Since its discovery in 1912, the 15th century Voynich Manuscript has been a mystery and a cult phenomenon. Full of handwriting in an unknown language or code, the book is heavily illustrated with weird pictures of alien plants, naked women, strange objects, and zodiac symbols.
Various cryptographers, linguistics scholars, and computer programs have tried to crack the code but failed. Now, a research Associate Dr. Gerard Cheshire at the University of Bristol have successfully cracked the code of the Voynich manuscript. Cheshire took two weeks, using a combination of lateral thinking and ingenuity, to identify the language and writing system of the famously inscrutable document.
In the study published in the journal Romance Studies, Cheshire describes how he successfully deciphered the manuscript’s code and, at the same time, revealed the only known example of proto-Romance language.
He said, “I experienced a series of ‘eureka’ moments whilst deciphering the code, followed by a sense of disbelief and excitement when I realized the magnitude of the achievement, both in terms of its linguistic importance and the revelations about the origin and content of the manuscript.”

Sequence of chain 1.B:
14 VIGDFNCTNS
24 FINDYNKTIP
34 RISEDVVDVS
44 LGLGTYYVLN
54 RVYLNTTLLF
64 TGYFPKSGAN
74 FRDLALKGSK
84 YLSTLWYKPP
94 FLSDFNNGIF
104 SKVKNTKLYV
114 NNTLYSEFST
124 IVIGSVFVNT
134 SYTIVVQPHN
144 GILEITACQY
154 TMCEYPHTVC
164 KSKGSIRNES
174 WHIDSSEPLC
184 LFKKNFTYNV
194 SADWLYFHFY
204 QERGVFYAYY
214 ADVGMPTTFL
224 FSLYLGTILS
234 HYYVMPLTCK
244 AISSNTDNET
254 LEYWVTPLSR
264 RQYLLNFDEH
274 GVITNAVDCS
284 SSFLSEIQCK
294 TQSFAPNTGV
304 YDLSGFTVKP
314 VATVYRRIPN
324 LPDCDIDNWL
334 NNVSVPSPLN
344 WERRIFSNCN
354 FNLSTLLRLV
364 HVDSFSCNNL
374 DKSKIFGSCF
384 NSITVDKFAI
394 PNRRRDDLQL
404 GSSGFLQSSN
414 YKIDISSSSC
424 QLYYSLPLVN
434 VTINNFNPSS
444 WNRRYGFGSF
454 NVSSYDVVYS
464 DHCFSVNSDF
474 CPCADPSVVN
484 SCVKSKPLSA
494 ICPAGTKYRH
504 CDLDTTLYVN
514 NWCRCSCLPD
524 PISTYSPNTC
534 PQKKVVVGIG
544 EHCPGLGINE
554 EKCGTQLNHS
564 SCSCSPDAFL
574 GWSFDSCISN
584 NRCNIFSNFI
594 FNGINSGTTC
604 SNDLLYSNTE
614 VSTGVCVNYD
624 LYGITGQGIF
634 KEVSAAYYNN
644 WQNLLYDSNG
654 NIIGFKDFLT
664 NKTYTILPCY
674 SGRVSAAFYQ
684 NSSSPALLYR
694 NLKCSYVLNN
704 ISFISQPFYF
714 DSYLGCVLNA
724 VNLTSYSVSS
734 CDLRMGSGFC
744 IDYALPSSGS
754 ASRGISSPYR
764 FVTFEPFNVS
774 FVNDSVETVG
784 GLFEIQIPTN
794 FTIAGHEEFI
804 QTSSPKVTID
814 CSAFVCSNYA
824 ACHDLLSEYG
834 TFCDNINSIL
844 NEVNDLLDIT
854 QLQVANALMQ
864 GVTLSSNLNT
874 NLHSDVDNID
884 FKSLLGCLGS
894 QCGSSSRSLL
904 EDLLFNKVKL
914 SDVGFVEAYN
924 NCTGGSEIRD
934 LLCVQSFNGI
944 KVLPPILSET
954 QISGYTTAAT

“What it reveals is even more amazing than the myths and fantasies it has generated. For example, the manuscript was compiled by Dominican nuns as a source of reference for Maria of Castile, Queen of Aragon, who happens to have been a great aunt to Catherine of Aragon.”
“It is also no exaggeration to say this work represents one of the most important developments to date in Romance linguistics. The manuscript is written in proto-Romance – ancestral to today’s Romance languages including Portuguese, Spanish, French, Italian, Romanian, Catalan, and Galician. The language used was ubiquitous in the Mediterranean during the Medieval period, but it was seldom written in official or important documents because Latin was the language of royalty, church, and government. As a result, proto-Romance was lost from the record, until now.”
Cheshire explains further, “It uses an extinct language. Its alphabet is a combination of unfamiliar and more familiar symbols. It includes no dedicated punctuation marks, although some letters have symbol variants to indicate punctuation or phonetic accents.”
“All of the letters are in lower case and there are no double consonants. It includes diphthong, triphthongs, quadriphthongs and even quintiphthongs for the abbreviation of phonetic components. It also includes some words and abbreviations in Latin.”
Cheshire is further planning to translate the entire manuscript and compile a lexicon, which Cheshire acknowledges. It will take some time, as the manuscript compromises more than 200 pages.